When this system arises it will astound the world in a way no modern power has done. No other empire in modern times has combined military and economic power with the added element of religious influence and control as described here.
The religious power, represented here as a fallen woman, has relations with "the kings of the earth" described as "fornication" (verse 2) or "sexual immorality" (English Standard Version). This immoral relationship, having no holy covenant of marriage, implies instability and faithlessness. It may seem good for the moment but never produces a satisfying relationship—not least because often the partners are using each other for their own ends.
This woman is also said to be "drunk with the blood of saints and with the blood of the martyrs of Jesus" (verse 6). Clearly this woman, while appearing to be noble, wise and wealthy, leaves a wake of human misery that cannot be covered over and excused with false righteousness.
From where could this power arise?
Where do we find such a power developing in today's world?
Consider how our present world has been transformed just since World War II.
When it ended, two dominant powers stood astride the world—the Soviet Union and the United States. The German-led Axis powers that plunged the world into total war had been defeated. Subsequent years saw relations between the two great victors settle into a Cold War that came to an end in 1991 with the collapse of the Soviet Union. Since then the United States has been the sole world superpower, albeit reluctantly.
Since 9/11 America's attention has been focused on the Middle East with near-simultaneous invasions of Afghanistan and Iraq. The War on Terror has sapped American money, energy and morale. The outcomes have been questionable at best, with U.S. troops now gone from Iraq and the last in Afghanistan waiting to be extracted.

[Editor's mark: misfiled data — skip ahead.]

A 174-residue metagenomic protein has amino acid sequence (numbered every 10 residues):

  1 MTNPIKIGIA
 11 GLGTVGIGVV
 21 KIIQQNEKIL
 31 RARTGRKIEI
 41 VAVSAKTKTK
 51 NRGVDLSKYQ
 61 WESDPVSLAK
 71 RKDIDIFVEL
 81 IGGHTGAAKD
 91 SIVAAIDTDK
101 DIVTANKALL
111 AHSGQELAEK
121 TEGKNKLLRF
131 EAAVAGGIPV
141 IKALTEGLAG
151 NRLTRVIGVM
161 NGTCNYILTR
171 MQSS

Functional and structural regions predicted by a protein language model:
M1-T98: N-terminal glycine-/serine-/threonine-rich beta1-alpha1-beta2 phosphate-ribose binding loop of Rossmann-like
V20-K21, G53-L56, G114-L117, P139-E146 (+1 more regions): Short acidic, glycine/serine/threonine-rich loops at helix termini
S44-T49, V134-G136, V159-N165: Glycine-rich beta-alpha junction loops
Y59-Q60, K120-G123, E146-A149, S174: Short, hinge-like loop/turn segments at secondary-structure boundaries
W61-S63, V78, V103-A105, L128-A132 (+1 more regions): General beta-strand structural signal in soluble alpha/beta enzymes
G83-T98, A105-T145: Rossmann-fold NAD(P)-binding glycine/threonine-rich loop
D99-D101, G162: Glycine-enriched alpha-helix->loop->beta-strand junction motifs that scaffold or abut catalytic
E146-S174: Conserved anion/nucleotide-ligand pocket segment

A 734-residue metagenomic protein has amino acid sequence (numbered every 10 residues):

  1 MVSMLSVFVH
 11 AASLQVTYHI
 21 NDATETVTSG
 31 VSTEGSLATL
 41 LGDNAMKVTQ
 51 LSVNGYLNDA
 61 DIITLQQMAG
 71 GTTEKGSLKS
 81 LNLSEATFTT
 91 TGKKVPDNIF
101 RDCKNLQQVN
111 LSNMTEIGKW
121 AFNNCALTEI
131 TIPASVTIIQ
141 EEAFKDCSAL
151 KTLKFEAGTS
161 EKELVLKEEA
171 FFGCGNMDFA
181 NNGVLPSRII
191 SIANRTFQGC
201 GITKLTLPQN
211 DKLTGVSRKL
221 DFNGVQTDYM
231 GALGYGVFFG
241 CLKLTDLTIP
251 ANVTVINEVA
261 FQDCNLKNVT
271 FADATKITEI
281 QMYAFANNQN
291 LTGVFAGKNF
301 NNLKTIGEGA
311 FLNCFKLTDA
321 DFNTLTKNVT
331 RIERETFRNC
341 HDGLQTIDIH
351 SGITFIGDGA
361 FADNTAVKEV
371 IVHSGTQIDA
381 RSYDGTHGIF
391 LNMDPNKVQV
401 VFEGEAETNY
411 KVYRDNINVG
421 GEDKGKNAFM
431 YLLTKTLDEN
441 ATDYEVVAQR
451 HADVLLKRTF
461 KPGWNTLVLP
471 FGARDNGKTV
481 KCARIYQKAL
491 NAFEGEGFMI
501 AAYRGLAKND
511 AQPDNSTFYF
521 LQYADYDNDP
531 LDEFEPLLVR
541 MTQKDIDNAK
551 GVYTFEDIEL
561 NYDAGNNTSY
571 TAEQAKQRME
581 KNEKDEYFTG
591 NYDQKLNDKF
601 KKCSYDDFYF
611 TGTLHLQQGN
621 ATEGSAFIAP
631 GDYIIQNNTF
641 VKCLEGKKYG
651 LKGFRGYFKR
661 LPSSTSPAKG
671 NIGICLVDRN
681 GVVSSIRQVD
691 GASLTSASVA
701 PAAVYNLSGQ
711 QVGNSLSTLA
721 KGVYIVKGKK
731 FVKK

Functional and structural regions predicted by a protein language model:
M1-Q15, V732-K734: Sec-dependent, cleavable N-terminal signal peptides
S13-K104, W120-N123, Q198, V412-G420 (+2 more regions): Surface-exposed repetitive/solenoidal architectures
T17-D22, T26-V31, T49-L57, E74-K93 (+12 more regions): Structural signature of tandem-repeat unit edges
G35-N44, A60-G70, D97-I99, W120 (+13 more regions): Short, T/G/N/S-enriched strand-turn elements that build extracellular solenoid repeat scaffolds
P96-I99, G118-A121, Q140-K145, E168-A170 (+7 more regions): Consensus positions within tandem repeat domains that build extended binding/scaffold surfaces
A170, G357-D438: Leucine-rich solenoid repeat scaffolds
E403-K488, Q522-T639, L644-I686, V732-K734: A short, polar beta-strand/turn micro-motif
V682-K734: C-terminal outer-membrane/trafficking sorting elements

A recent killing rampage by an American soldier directed at Afghan citizens has heightened the tension on both sides with calls for an even quicker pullout of American soldiers. The psychological toll of the last decade is yet to be tallied.
The 2008 economic collapse and subsequent recession has also impacted America's economic role in the world. If the United States cannot be counted on, some have reasoned, then prepare for a change. And make no mistake— change is coming.
The point to understand is this: America is the preeminent world power on which the present world order hinges. No one seriously doubts or argues this. But the signs of power being shifted are growing ever more evident—and, again, no one can seriously deny this.
America's days as the controlling power in world circles are numbered. Bible prophecy is clear on this point. So with the sunset of American power, who will take its place?
Will it be Europe?
The European Union has been going through a major test of its viability with the Greek debt crisis. At stake is the viability of the entire EU project as it presently exists. Without a full economic union it has become clear that there is no true "union," and without a unified fiscal policy controlled by a central authority the present debt problems of the member states will inevitably continue.
Germany is by far the strongest economy within Europe. Its fiscal stability has been the guarantee behind the financial firewall that is keeping the fragile EU together. No other EU member state can begin to take on this role—and that is the unspoken problem and fear. No one desires to see the present German economic dominance to advance to another stage of control.
The crisis in Europe is still simmering. Greece has received a series of bailouts, not without pain. Spain, Italy and Austria have received credit downgrades. Democratically elected leaders have been replaced in some countries. German Chancellor Angela Merkel is being accused of leading Germany and Europe down the wrong path. What can be done?